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Article
April 1944

TWO PLASTIC OPERATIONS FOR REPAIR OF ORBIT FOLLOWING SEVERE TRAUMA AND EXTENSIVE COMMINUTED FRACTURE

Arch Ophthalmol. 1944;31(4):323-325. doi:10.1001/archopht.1944.00890040061010
Abstract

War injuries of the middle third of the face may result from head-on crashes in motor and aviation accidents and from the unpredictable ravages of bullets or bomb fragments.

In crash accidents, when the head is thrown straight forward, severe comminution of the bones of the "interorbital region" (nasal pyramid, lacrimal and ethmoid bones) may result. Comminution and posterior displacement may produce considerable overriding of the fragments, as well as displacement of the internal palpebral ligament, resulting in a marked deformity (fig. 1 A). If the head is thrown forward while turned laterally, the malar region may present multiple fractures, with resultant displacement of the floor of the orbit into the antrum (fig. 5 A). It is evident that immediate replacement of the displaced bones is the method of choice. New methods of early treatment of such injuries have been described elsewhere.1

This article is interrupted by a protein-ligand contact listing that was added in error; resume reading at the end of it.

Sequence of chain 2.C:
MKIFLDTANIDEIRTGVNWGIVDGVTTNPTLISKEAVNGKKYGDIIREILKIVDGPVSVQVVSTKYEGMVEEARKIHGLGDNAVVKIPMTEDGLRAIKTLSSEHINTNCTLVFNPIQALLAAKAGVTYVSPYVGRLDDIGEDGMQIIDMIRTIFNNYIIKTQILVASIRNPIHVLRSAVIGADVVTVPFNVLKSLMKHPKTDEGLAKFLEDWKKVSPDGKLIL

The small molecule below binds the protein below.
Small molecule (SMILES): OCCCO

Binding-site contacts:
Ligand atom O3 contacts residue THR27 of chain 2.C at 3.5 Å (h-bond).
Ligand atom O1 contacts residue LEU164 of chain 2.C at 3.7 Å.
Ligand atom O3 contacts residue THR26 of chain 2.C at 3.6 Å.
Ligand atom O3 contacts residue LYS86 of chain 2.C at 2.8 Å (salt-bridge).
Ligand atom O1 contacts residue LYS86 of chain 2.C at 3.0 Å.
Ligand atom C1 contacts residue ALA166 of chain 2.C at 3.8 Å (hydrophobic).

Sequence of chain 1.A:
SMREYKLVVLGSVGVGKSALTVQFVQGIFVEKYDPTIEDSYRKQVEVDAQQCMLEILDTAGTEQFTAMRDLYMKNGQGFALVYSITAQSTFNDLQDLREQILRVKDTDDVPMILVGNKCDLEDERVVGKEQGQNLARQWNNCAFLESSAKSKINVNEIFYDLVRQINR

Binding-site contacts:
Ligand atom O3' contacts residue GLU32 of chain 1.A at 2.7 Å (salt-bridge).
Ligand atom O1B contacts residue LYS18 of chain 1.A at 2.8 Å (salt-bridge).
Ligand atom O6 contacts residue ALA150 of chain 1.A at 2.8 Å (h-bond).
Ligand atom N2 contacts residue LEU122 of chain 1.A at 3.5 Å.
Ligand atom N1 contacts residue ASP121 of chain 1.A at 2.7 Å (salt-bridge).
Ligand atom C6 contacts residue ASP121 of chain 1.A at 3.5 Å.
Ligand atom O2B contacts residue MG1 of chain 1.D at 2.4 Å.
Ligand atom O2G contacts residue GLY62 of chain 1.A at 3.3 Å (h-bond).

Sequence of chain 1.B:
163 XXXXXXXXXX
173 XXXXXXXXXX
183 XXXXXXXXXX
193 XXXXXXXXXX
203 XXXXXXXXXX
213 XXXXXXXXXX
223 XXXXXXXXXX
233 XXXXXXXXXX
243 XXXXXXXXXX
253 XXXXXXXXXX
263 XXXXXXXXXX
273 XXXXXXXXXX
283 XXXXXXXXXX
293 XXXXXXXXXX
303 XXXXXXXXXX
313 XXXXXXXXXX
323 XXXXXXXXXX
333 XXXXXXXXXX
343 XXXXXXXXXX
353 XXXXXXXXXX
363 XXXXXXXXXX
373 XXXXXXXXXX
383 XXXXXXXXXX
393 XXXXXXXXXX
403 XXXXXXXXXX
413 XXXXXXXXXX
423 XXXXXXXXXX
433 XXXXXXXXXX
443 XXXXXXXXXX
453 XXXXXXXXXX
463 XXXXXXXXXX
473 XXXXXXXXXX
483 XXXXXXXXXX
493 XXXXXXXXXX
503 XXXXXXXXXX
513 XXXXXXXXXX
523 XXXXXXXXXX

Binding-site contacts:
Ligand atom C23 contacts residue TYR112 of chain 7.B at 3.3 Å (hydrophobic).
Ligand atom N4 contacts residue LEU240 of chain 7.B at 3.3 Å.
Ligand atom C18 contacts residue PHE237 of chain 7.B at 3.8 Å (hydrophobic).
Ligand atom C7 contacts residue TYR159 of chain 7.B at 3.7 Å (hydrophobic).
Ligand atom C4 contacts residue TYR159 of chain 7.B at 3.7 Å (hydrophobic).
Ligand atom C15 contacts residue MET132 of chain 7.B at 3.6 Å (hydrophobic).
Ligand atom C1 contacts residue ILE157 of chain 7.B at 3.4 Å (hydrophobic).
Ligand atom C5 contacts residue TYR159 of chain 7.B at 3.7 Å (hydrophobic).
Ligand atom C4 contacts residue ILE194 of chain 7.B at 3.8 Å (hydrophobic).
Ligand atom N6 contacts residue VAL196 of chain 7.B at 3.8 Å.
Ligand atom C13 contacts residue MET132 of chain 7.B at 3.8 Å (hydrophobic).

Two cases are presented to illustrate methods

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